|THE HOUSE OF SHATTERED WINGS
Aliette de Bodard (aliettedebodard.com)
Today marks the publication of Aliette de Bodard’s stunning debut novel, The House of Shattered Wings. To celebrate, and in anticipation of my forthcoming review of the book, I’m very pleased to welcome Aliette to Reader Dad. She has very kindly provided a short excerpt from the book, and a brief commentary of the section by the author herself. Sit back, enjoy, and whatever you do, don’t miss what is probably the most original (urban) fantasy you’re likely to read for a long time.
For a while, [Philippe] hung suspended in time and space; back to a serenity he’d thought lost, doing nothing but letting the world wash over him, every sensation diminishing until he was once more in that quiet, timeless place where his enlightenment took root.
Gradually—and he wasn’t sure why, or how, or when—it all went away, a slow slide from featureless bliss into something stronger, darker; shadows lengthening over the House, until he stood in a room lined with bookshelves, the only furniture of which was a red plush armchair.
Morningstar sat in the chair. Or rather, lounged in it like a sated tiger, his wings shadowing the sharpness of his face. His pale eyes raking Philippe from top to bottom. “So good of you to come. Shall we start, then?” He inclined his head, and between his spread hands magic whirled and danced, a storm of power that pressed against the bookshelves, stifled the air of the room—cut off Philippe’s breath until it was all he could do to stand.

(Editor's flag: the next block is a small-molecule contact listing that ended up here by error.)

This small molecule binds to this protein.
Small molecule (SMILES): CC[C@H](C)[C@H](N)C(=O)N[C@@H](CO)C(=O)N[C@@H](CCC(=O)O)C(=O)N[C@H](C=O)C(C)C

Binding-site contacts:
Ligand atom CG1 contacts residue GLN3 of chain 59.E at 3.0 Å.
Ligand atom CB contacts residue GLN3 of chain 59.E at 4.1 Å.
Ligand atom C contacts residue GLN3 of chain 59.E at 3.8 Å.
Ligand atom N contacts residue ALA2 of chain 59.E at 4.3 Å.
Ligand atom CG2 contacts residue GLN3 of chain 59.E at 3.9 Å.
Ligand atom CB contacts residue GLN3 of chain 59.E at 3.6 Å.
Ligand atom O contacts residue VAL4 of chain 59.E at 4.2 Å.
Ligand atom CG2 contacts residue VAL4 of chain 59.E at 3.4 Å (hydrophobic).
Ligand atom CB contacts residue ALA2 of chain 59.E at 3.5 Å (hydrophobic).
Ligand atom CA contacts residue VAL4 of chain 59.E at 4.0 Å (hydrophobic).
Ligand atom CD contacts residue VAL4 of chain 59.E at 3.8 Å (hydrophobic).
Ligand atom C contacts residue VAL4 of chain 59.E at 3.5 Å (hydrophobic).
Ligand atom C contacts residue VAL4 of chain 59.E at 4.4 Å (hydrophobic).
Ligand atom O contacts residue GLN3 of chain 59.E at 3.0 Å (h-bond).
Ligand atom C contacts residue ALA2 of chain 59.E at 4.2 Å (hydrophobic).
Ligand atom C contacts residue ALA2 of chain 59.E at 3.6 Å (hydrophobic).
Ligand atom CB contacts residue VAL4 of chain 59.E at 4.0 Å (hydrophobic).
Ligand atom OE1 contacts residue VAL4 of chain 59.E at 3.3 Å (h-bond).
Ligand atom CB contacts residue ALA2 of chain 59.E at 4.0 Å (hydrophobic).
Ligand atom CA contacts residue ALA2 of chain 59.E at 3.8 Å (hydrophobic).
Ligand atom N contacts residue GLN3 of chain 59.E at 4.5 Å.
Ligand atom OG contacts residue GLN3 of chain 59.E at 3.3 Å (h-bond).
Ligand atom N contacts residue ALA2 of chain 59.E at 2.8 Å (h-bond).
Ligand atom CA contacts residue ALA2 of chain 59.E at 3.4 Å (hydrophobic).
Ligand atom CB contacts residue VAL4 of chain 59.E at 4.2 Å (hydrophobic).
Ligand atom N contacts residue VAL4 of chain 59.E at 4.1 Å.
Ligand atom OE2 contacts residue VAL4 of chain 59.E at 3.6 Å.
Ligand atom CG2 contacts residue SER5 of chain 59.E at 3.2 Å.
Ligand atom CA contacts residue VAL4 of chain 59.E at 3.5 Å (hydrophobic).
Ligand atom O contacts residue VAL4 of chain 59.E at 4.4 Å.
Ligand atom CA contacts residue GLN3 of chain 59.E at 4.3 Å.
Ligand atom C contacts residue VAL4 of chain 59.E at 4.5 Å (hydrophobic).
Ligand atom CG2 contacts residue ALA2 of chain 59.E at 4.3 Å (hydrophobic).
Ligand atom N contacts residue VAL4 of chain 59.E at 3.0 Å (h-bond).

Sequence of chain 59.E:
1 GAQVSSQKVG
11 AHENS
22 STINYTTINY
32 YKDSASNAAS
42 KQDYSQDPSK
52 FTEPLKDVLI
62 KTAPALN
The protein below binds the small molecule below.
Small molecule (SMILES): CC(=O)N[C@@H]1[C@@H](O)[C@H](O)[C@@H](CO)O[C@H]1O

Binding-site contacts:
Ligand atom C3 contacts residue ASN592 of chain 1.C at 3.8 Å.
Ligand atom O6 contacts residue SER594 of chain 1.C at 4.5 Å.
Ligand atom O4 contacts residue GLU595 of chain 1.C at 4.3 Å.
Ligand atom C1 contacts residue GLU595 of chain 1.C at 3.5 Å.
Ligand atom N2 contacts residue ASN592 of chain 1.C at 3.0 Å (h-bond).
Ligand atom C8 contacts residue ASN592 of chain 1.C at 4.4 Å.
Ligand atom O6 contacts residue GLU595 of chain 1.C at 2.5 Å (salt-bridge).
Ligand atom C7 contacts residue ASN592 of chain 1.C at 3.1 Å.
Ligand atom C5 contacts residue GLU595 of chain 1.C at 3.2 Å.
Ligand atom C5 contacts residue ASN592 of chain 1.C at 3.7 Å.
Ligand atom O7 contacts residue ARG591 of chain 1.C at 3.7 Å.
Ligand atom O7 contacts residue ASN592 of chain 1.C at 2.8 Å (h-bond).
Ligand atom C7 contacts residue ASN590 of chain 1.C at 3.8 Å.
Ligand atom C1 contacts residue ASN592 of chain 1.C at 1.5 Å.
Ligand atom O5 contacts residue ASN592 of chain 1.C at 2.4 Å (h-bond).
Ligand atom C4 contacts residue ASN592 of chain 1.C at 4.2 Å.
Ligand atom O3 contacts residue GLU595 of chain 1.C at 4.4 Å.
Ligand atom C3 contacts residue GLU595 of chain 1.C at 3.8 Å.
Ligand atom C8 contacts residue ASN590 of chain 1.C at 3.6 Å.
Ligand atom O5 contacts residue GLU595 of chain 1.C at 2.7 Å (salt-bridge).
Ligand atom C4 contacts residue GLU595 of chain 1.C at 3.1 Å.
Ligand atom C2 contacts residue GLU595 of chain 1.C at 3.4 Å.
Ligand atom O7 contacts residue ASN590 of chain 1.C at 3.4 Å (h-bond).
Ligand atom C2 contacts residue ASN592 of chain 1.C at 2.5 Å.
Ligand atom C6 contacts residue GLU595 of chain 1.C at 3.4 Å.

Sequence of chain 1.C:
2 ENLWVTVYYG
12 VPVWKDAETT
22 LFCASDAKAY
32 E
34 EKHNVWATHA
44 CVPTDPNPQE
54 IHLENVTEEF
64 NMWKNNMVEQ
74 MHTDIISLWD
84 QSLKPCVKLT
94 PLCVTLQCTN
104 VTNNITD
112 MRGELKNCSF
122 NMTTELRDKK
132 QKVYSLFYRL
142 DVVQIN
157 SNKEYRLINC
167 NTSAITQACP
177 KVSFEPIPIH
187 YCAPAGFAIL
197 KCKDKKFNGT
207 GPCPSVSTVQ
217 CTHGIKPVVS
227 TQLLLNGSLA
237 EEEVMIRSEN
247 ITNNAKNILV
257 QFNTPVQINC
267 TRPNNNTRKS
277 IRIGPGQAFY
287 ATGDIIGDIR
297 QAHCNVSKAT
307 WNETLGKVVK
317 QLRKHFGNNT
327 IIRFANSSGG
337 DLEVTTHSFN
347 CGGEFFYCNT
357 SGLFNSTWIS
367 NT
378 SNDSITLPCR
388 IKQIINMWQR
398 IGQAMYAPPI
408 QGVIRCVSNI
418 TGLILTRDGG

“I can’t—” he started, and Morningstar shook his head.
“This is power. Embrace it, or others will do it, and leave you gasping in the dust.”
Philippe shook his head, or tried to. He couldn’t seem to move, and Morningstar’s presence was as suffocating as ever—lead pressing on his chest, on his fingers—until it seemed that his nails would lengthen and sharpen, becoming the claws of Morningstar’s own hands. . . .
“Come,” Morningstar said, smiling. “There isn’t much time.”
And he found his feet moving of their own accord, his hands reaching for the magic Morningstar was offering; he took one faltering step into the room, even though his skin was being peeled away from muscle and fat, from bones and glistening veins: one step, then another, straight into the growing maelstrom. . . .
Philippe came to with a gasp. He was standing in a room he had never been to, though he recognized it instantly. It was the same room as in his vision, except that it had badly aged. He had vague memories of exiting the cathedral through a side door, following corridor after corridor; gradually leaving behind the more crowded areas until the House became entombed with dust, gray and bowed with the weight of its true age.
One of the things I had to decide on with this novel was what I did with Lucifer Morningstar, the founder of the House where most of the action is set. For various reasons, I removed him from the narration: in the book, he’s been missing for twenty years, and the House he founded finds itself without any of the protections he could have provided. But he can still loom pretty large, given the right circumstances.
Also, the relationship between him and Philippe is… interesting: they’re basically polar opposites. Morningstar is the prime symbol of the House system, and one of the foremost characters to benefit from his position as head of the House. Philippe, meanwhile, is the character who loses the most from that system: as a foreigner and a displaced colonial, he’s burning with an understandable hatred for all Houses!